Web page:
Learning New Tricks

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By Kirk McCarley,

Kirk Mccarley

“We’re doing twice the work we used to do and getting paid the same.”

“This new machine’s not as good as what we had before.”

Sound familiar?

Consider the first statement, the “do more with less” complaint.  Aren’t nearly all of us are required to be more productive than we were 20 or even 10 years ago?  Yet, look at the tools now at our disposal.  Computer speeds are faster than ever.  A single cell phone has more capability than the technology that helped us land on the moon.  Groceries are delivered to our doorsteps often within a day or even hours of ordering.  Scientists developed an immunization for Covid in less than a year.

Still, learning how to Zoom, text, or even email can be uncomfortable propositions for many.

In my work in college sports for ESPN I provide statistical data and observations to “on air” broadcasters during the course of a telecast.  Basically the job description calls for sharing information during an event that will enrich the production and allow the announcers to come across as even more informed than they already are.

Although sports has slowly made a return during Covid, broadcasts are different.  For one, there may or may not be fans in attendance.  Further, on air talent may not even be present, announcing from a room or basement in their home or some other venue.  The same goes for me:  out of the events I have been assigned and worked thus far in 2021 all have been from my home office in South Walton.

I recall my first remote production a few months back.  Admittedly not as technically proficient as I would like, I felt overwhelmed at how I was going to adapt.  From that experience, though, I developed a step-by-step formula that not only worked for me, but that I believe can apply to challenges any of us face to make them seem not so intimidating.  If I may share:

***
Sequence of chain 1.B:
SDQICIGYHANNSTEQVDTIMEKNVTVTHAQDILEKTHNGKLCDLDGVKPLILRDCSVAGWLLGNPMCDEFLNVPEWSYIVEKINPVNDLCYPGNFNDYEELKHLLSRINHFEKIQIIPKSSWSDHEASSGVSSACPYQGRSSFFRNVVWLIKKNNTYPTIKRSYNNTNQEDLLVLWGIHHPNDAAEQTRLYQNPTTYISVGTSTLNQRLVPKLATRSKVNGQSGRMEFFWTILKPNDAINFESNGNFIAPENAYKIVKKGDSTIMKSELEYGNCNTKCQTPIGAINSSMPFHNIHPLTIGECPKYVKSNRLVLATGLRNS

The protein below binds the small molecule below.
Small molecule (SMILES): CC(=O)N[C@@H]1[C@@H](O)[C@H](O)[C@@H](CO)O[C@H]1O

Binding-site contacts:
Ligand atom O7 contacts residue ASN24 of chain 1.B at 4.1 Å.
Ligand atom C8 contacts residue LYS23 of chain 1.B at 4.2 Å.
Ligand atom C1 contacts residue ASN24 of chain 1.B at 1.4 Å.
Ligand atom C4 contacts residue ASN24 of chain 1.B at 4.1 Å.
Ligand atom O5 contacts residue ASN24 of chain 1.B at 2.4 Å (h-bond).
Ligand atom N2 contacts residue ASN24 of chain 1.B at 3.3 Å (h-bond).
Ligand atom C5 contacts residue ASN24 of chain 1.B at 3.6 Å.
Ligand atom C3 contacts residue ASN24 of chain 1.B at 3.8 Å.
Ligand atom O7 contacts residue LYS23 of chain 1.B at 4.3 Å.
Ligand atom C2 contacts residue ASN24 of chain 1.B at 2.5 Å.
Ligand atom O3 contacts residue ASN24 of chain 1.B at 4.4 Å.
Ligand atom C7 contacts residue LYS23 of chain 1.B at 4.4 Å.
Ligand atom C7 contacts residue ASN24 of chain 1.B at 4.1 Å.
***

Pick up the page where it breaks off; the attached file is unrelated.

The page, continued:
1. First of all be grateful that the powers that be have demonstrated confidence in your abilities and entrusted you with the responsibility.  They may very well know some things that are not so readily apparent to you.
  2. “How do you eat an elephant?”  “One bite at a time.”  Break the project down into smaller increments.
  3. Seek advice from someone who may have experience with the same or a similar challenge.
  4. Tackle the undertaking from the perspective of what you do know.  For me that is studying game notes and statistics from a variety of websites and transferring that information into the format and tools with which I have most familiarity.
  5. Next, start with technology options that are most comfortable.  Fortunately, I knew a little bit about Zoom.  In my instance it also meant acquiring two laptops to begin with—one for the live game broadcast and another in which to communicate notes specifically to on air talent.
  6. A third laptop was then to be added to in order to receive “live” statistical information.
  7. Assure that internet connectivity is strong and that there is reliable back up, such as a cell phone “hot spot,” just in case.
  8. Finally take a deep breath, say a prayer, have a good show, and feel gratified when you’ve done it.

These sophisticated times of ours also provide a reminder that none of us are ever too old to learn new things.  In my instance it is also good for me to get a taste of obstacles similar to those I task to my coaching clients.

What is the new challenge that you need to take on?

A graduate of the University of North Texas, Kirk McCarley is a Certified Professional Coach as well as a Professional in Human Resources (PHR) and SHRM-CP Certified. He also is a Production Assistant for both college football and basketball for ESPN and leads group cycling classes as a Certified Spinning instructor. Contact kirk@theseedsowercoach.com, theseedsowercoach.com, or call  314-677-8779.

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